Posted on June 10, 2013  Posted to Cato@Liberty

San Francisco’s Self-Inflicted Housing Problem

Housing is expensive and hard to find in beautiful San Francisco. In today’s New York Times, one would-be housing provider explains why. Scott James writes:

[A]fter renting out a one-bedroom apartment in my home for several years, I will never do it again. San Francisco’s anti-landlord housing laws and political climate make it untenable….

[A] complex legal structure has been created to make evictions for just cause extraordinarily difficult.

At first many of these rules governed only apartment complexes and larger properties with many units. But in 1994 the city applied the regulations to homes if they included just one rental on the property. In other cities, including New York City, such small-time landlords have far more rights over their own homes.

As he goes on to describe his experience with the last tenant in his downstairs apartment—a story featuring a sledgehammer, a flooded apartment, and a plugged-in appliance in an overflowing sink—I was reminded of the 1990 movie Pacific Heights, not coincidentally set in San Francisco.

It’s a thriller that is almost a documentary on the horrors of landlord-tenant law—and that is confirmed by today’s story. A young couple buys a big house in San Francisco and rents an apartment to a young man. He never pays them, and they can’t get him out, and then things get really scary. The lawyer lectures the couple—and the audience—on how “of course you’re right, but you’ll never win.” When I saw it, I just knew this happened to someone—maybe the screenwriter or someone he knew. Sure enough, when Cato published William Tucker’s book Rent Control, Zoning, and Affordable Housing, and I asked Pacific Heights director John Schlesinger for a jacket blurb, he readily agreed to say, “If you thought Pacific Heights was fiction, you need to read this book”; and he told me that the screenwriter had a relative who had gone through a tenant nightmare.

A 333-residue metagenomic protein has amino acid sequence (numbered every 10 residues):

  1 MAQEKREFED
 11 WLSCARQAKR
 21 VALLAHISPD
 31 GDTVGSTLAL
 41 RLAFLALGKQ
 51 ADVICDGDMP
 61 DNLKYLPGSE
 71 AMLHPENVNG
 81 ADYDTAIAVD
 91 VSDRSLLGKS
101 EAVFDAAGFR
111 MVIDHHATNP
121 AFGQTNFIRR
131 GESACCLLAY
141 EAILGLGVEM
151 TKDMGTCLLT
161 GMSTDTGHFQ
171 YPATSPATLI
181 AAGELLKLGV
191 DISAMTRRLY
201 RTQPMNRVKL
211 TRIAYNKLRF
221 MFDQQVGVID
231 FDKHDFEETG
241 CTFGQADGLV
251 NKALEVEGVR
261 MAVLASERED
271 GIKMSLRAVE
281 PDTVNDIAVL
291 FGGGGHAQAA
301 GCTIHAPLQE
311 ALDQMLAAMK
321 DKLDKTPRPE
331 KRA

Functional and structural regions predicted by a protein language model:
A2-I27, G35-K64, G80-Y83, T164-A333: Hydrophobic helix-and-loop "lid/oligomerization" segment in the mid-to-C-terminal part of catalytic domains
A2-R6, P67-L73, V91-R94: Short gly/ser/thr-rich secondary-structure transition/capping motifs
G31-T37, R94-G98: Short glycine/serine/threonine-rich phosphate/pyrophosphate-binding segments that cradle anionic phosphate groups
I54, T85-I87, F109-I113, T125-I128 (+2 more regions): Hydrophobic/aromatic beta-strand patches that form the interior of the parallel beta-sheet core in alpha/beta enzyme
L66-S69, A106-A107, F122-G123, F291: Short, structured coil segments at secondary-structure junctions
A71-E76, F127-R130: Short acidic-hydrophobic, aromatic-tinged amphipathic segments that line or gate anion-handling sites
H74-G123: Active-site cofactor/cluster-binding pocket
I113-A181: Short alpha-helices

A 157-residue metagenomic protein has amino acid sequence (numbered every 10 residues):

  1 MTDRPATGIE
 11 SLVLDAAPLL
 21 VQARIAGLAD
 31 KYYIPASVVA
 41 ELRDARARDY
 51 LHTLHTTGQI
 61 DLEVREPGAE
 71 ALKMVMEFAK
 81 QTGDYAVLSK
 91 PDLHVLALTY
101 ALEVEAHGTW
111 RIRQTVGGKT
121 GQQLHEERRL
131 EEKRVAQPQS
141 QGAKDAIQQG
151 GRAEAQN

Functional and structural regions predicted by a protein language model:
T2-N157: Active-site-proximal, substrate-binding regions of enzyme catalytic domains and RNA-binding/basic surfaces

Want to instantly create 10,600 rental units in San Francisco? Reform landlord-tenant law so that small landlords come back to the market. In the meantime, watch Pacific Heights.

Posted on June 7, 2013  Posted to Cato@Liberty

NSA Spying on a Gazillion Americans

Today’s widespread outrage over reports that the National Security Agency is conducting widespread, untargeted, domestic surveillance on millions of Americans reminds me of this post from July 2012, in which Sen. Rand Paul reported on a private briefing he’d received. He couldn’t reveal what he’d learned, but he was able to report that the number of Americans subject to surveillance was closer to “a gazillion” than to zero. Now we have a bit more information. As I wrote then:

Sen. Rand Paul (R-KY) gave a great speech on surveillance last week at FreedomFest. Actually, he gave two good speeches, but the one embedded below is his short 6-minute talk at the Saturday night banquet. He talks about our slide toward state intrusion into our phone calls, our emails, our reading habits and so on. You know how big the surveillance state has gotten? The answer is “a gazillion.” Watch the speech—complete with high-falutin’ references to Fahrenheit 451 and the martyr Hugh Latimer!

Posted on June 6, 2013  Posted to Cato@Liberty

The Kids Are All Right

Is libertarianism a worldwide trend among young people? There are poll reports from the United States, Great Britain, and Turkey this week that point in that direction.